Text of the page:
17 September 2008

Agreement reached in National Pay Talks

This morning - after months of general talks and weeks of intensive negotiations - the Social Partners have eventually reached a new National Wage Agreement for the Republic of Ireland.

The last session with representatives of employers and all Irish trade unions went on for 22 hours and all through the night. Negotiators on both sides realised that they were already into the third day over the deadline set by the Taoiseach, and that might have helped their minds to sharpen and reach an agreement.

The result of the long and tedious talks is a pay increase of 6% for all workers, to be paid over 21 months.
The pay rise will be applied in two phases, with a 0.5% increase at the end of the agreement for workers earning less than € 430.49 per week, or around € 22,463 per annum.

All private sector workers will have a three-month pay pause. They will then receive a 3.5% increase over six months and a further 2.5% for the following year.

Public sector workers will have an 11-month pay pause from the last module of the Towards 2016 programme.
They will then receive 3.5% for the next nine months (commencing September 1st, 2009) and a further 2.5% for the remainder of the agreement.
The agreement also contains commitments on public service modernisation to reflect the latest OECD report.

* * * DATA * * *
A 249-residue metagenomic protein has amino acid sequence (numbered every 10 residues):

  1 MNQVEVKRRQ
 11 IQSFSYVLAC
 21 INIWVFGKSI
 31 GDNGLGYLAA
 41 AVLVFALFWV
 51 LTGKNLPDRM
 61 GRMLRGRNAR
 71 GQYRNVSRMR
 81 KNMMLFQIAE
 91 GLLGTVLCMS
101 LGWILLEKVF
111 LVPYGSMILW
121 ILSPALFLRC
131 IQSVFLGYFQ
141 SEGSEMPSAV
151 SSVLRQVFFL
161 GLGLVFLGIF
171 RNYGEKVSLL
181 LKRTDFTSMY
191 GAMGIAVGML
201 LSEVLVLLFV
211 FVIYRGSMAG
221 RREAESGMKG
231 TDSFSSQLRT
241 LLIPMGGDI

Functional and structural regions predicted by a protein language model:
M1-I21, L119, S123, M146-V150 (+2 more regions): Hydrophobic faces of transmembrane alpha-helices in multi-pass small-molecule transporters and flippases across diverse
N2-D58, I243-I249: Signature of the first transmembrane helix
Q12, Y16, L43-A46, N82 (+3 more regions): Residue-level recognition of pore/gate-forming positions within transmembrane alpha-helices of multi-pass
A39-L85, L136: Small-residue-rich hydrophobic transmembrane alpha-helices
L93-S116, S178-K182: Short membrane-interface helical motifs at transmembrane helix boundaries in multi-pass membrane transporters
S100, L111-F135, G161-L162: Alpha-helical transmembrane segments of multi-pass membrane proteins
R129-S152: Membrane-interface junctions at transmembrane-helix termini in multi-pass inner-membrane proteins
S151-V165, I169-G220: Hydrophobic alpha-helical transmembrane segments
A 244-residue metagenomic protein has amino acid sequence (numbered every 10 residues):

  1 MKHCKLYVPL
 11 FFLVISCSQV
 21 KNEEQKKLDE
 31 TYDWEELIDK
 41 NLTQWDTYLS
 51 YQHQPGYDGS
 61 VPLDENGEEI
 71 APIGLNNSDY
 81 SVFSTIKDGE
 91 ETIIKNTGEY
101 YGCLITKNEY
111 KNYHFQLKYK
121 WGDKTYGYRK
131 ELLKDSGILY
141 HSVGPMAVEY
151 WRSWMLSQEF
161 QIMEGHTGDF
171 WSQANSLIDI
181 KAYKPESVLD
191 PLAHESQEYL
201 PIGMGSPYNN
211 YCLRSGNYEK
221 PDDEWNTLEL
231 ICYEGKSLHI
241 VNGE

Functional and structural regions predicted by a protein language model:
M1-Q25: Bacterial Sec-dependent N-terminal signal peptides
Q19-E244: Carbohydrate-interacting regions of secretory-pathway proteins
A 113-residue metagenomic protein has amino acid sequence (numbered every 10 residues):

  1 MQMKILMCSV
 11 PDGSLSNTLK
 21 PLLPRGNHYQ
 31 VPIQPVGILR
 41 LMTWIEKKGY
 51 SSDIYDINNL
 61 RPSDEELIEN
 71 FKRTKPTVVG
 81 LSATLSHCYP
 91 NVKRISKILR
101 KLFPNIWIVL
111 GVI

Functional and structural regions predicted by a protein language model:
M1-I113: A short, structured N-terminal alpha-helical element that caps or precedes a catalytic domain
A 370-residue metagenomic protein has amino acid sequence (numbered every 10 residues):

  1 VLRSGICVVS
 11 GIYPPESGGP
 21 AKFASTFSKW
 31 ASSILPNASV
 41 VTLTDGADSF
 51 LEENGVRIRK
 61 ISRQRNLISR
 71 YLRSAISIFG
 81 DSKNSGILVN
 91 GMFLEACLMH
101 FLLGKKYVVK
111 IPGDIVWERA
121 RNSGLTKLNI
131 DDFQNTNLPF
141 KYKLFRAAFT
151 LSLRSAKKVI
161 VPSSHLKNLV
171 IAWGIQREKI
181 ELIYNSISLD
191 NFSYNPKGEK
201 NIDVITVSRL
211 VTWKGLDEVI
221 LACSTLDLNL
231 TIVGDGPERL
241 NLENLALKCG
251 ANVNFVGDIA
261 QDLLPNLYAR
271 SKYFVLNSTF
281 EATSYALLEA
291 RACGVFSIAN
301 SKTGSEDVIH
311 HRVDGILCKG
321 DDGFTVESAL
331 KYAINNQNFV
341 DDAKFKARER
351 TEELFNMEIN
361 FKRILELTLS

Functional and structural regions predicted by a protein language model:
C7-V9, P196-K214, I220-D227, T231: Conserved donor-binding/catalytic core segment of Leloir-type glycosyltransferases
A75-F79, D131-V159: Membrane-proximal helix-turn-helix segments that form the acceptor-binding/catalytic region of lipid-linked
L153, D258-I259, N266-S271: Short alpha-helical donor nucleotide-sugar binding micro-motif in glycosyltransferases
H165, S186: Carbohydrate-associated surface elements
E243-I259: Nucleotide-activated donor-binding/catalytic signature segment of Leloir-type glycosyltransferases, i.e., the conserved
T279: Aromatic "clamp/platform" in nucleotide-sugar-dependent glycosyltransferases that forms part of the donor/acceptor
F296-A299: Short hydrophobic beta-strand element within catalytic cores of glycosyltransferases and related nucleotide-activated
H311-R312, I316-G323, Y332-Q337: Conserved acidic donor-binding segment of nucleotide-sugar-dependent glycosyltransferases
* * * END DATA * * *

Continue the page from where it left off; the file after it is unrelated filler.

Brian Cowen explained that the new agreement would include provisions to prevent employers using temporary agency workers to break strikes.
There will also be a statutory prohibition on victimisation of trade union members, and on inducements to encourage trade union members to leave their unions.

"The new National Pay Agreement will give a sense of confidence and stability in the challenging period ahead," the Taoiseach said earlier in Dublin.
"Even though the negotiations were very lengthy and complex, the Social Partners made commendable efforts to enable the terms of a draft Agreement to be identified."

Trade union leaders and the representatives of the employers' organisations are now putting the new draft agreement before their members for approval. There will be internal discussions and a detailed examination of the agreed terms, and a result is expected in about two weeks.

"This has been a long and arduous process, played out against a background of rapidly changing economic reality for workers and the economy as a whole," said Jimmy Kelly, Regional Secretary of Ireland's second-largest trade union UNITE, after the talks had ended and rows of exhausted negotiators emerged from Government Buildings in Dublin.
Turlough O'Sullivan, Director General of the employers' lobbying group IBEC, said there were "many positives in the deal".

The Emerald Islander

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